I wonder what the Isle-Onamia school consolidation will be? Last week, I sat for an hour at a meeting in McGrath and watched 300 citizens of that community’s school district decide that to save a town, they must build a small 70 pupil elementary school in the village of McGrath! These adults decided that, to save a town, all the children born in that area for the next 15 or 20 years are destined to get the first important six years of their education in a school where each teacher will undoubtedly be teaching two grades; in a school where special teachers, special classes and special teaching devices would not be available because of the size of the school; in a school that, except being newer, will be just like the one that Dad and Mom attended. And yes–maybe not offering much more than the one that grandpa attended.
Not once in last week’s meeting in McGrath (and I was there) did anyone get up and honestly pose the question, “Is attempting to save a town more important than seeing that our children, and the children not yet born in our area, get the very best, modern education that’s available?” Not once did anyone ask, “Is building a small school here going to deprive our children of the better advantages that they might have at a larger school?”
In McGrath, the youngsters may be missing something–to “save a town”–a town that died while a school, larger than the one that the area folks tell themselves will be a “saving factor,” was right in its midst!
That’s what’s happening in McGrath. What’s going to happen in Isle and Onamia?
It’s funny how we think progressively about some things and still cling to the past about other proposed changes. We make every effort to take advantage of the latest mechanical and scientific methods of farming. We trade our car or pickup in for the latest model because it has more horsepower and the latest gadgets; during our lifetime, we’ve pampered ourselves with every modern convenience we could afford–and many we couldn’t afford.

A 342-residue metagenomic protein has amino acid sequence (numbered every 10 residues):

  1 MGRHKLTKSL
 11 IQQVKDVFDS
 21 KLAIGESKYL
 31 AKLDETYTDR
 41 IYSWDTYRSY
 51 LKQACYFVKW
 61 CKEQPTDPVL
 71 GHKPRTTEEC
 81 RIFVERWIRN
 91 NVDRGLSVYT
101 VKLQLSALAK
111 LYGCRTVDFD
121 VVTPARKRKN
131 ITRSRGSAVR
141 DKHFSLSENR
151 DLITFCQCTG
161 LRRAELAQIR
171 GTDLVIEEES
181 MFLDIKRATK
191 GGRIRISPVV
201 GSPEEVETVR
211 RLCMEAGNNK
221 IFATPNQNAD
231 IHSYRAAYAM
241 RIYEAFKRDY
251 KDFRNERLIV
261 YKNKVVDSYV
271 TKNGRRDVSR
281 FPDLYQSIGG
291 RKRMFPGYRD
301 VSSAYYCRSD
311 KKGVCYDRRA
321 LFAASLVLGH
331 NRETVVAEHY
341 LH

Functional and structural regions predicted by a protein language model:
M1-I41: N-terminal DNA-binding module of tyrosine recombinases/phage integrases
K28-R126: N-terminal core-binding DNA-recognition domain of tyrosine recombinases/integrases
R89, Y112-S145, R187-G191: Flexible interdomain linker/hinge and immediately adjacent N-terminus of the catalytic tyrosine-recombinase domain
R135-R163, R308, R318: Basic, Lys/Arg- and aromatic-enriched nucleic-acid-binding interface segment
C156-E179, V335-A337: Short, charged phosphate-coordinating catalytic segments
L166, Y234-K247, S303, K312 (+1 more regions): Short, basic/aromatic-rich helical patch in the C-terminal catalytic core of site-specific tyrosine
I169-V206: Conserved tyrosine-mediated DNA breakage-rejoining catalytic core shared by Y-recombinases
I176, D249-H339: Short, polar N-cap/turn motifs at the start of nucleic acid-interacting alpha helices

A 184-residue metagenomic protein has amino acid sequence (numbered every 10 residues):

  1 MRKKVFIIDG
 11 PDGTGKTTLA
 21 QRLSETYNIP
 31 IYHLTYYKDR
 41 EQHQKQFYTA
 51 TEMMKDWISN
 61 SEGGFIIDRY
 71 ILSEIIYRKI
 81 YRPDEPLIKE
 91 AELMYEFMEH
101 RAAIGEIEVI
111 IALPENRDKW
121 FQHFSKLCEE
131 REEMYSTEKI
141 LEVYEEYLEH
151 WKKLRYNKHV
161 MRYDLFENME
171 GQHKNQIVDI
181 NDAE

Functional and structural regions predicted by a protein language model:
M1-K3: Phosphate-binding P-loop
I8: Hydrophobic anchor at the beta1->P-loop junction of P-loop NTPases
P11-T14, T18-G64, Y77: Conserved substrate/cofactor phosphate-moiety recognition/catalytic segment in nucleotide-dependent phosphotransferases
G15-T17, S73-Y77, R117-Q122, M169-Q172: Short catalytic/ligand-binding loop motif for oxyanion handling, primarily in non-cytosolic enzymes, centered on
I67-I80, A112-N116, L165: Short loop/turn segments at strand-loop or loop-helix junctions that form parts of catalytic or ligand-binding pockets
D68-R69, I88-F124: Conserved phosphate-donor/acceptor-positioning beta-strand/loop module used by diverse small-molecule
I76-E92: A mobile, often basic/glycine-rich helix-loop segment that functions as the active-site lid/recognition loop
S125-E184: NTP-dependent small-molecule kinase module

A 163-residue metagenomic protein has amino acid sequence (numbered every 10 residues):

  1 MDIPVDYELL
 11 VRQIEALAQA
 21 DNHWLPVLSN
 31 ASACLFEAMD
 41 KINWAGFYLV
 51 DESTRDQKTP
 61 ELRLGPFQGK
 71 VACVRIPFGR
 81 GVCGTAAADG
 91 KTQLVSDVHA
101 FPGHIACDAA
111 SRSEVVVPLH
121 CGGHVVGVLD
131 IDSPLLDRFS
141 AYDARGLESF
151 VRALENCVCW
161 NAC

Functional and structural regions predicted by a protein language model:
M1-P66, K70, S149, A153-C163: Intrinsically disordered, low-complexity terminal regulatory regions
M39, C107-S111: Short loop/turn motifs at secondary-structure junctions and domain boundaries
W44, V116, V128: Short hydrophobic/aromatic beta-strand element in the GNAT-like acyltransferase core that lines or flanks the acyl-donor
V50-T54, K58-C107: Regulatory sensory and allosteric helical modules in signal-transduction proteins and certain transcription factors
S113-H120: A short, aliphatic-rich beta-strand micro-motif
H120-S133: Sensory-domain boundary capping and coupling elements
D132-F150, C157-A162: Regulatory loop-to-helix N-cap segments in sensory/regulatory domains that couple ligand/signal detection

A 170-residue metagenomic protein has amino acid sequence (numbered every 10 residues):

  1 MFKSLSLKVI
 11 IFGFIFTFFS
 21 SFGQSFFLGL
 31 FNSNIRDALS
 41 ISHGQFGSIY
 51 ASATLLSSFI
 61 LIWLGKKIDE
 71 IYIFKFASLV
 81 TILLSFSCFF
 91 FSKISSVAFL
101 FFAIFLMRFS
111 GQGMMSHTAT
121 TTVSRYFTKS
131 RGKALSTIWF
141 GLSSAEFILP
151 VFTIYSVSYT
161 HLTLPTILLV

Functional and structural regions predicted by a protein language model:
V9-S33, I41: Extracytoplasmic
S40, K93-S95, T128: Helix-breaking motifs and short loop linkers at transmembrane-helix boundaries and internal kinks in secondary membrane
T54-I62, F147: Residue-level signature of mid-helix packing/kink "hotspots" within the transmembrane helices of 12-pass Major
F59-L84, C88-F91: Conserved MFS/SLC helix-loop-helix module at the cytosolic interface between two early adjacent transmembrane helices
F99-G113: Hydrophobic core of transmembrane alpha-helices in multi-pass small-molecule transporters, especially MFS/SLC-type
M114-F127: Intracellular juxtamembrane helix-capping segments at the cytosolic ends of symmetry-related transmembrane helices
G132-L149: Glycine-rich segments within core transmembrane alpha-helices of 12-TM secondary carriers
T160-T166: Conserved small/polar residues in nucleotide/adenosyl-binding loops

But–when it comes to education–we have this “hang-up” that tries to convince us that “any school that was good enough for me, or my dad–and, yes, even my granddad–is good enough for my kids”–not being honest enough to admit that granddad rode a horse. Today, we’re going to the moon! We kid ourselves into believing that we know more than the educators who recommend larger schools as the best answer to better education. We tell ourselves that our kids can’t adjust, that the bus trip will be too long. But if we’re honest, we’ll have to admit that we oppose the change for selfish or sentimental reasons–we want the school from which we graduated to last forever, or it’s “bad for business” if the school goes, or the cost of providing a progressive school system causes us to think all kinds of reasons why “what we have is good enough.”
The school boards of Isle and Onamia are suggesting that the two districts merge, as told in detail in the story on page 1. Most members of the two boards believe that the larger, merged district will provide a better education for our young people. I believe they’re right. We’ve been letting petty excuses stand in the way of educational progress in this area long enough.
We make a living by what we get. We make a life by what we give.
If you think drugs aren’t available to the young people in this area simply because we are a rural area–think again. A story on the front page tells of an Onamia High boy, 18, who has been allegedly arrested for possessing drugs. There are others in our schools using and distributing drugs–but authorities are handicapped by our laws which make it necessary for arresting officers to actually witness a transaction–so it’s a slow waiting game.
But parents can help this serious problem by knowing what their teenagers are doing–and impressing upon them the seriousness of drug abuse.